The advent of the Internet has increased web-based and media technology and has certainly impacted the ways in which we access and gather information. The vast span of knowledge and data that is available to us at our fingertips can be overwhelming, even daunting, if we are not armed with the proper tools, or skills for research. A critical skill for Internet research is the ability to evaluate the quality and reliability of the source. In order to avoid using sources that could be unreliable, outdated, inaccurate or biased, follow these guidelines:
1) Consult many sources and cross-reference the information when possible. Never rely too heavily on one source for most of your information.
2) Consider the source of the information. Is the author/sponsor/organization reputable or credible? Are they considered experts in the field? Remember, government sites, cultural organizations, and educational sites usually contain more reliable information as compared to commercial, personal, or political sites.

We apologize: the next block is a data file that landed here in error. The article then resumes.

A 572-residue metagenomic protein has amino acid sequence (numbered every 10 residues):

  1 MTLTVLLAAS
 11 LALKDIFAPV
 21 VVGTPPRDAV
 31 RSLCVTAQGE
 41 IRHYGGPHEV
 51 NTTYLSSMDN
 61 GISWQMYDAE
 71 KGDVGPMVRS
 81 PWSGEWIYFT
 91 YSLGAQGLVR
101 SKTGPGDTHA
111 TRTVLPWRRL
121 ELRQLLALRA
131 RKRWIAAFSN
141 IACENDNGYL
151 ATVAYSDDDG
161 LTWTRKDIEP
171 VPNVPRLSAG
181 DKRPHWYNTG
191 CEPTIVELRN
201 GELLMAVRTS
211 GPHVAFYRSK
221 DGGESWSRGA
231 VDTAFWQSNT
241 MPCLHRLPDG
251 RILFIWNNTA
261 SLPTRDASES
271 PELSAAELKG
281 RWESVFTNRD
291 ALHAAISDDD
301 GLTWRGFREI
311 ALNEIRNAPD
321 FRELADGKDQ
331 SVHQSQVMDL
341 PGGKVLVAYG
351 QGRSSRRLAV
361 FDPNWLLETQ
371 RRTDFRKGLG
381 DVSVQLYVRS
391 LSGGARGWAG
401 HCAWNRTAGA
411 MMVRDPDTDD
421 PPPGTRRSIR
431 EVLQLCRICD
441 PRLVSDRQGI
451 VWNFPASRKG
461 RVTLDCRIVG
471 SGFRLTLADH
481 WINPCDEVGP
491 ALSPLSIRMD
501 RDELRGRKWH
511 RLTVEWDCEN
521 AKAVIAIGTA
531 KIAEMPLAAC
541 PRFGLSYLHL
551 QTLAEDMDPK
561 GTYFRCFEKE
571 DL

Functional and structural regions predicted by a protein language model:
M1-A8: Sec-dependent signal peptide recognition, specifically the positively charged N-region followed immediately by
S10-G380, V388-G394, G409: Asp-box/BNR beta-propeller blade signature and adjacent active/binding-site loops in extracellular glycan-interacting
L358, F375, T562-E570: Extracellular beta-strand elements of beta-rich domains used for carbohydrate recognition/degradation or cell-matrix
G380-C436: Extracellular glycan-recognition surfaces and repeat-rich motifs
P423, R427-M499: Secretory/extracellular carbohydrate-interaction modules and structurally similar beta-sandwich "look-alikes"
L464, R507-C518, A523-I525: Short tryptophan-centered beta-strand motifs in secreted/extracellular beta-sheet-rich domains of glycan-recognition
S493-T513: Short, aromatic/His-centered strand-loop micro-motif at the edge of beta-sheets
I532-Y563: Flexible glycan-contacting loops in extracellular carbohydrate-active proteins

3) Consider the type of information is being presented. Ask yourself if the article is balanced and objective. Is it designed to inform or persuade? Is it full of personal opinion or prejudice? Is there any evidence to support claims or arguments?
4) Try to determine when the information was gathered or presented. Look for evidence of revisions or updates (often at the bottom of the page).
5) Consider the purpose of the site – who is the information intended for? What audience would visit or consult the site?
6) Look at the organization of the site – is it logically and coherently organized? Is the text well written? Are there a lot of spelling and grammatical errors? If so, you may have better luck looking elsewhere.
When you research on the Internet, keep in mind that the World Wide Web is accessible to everyone; content is not regulated and thus, a lot of what we read and learn on the Internet is inaccurate. Use the tips above to evaluate Internet sources and find the most reliable information available.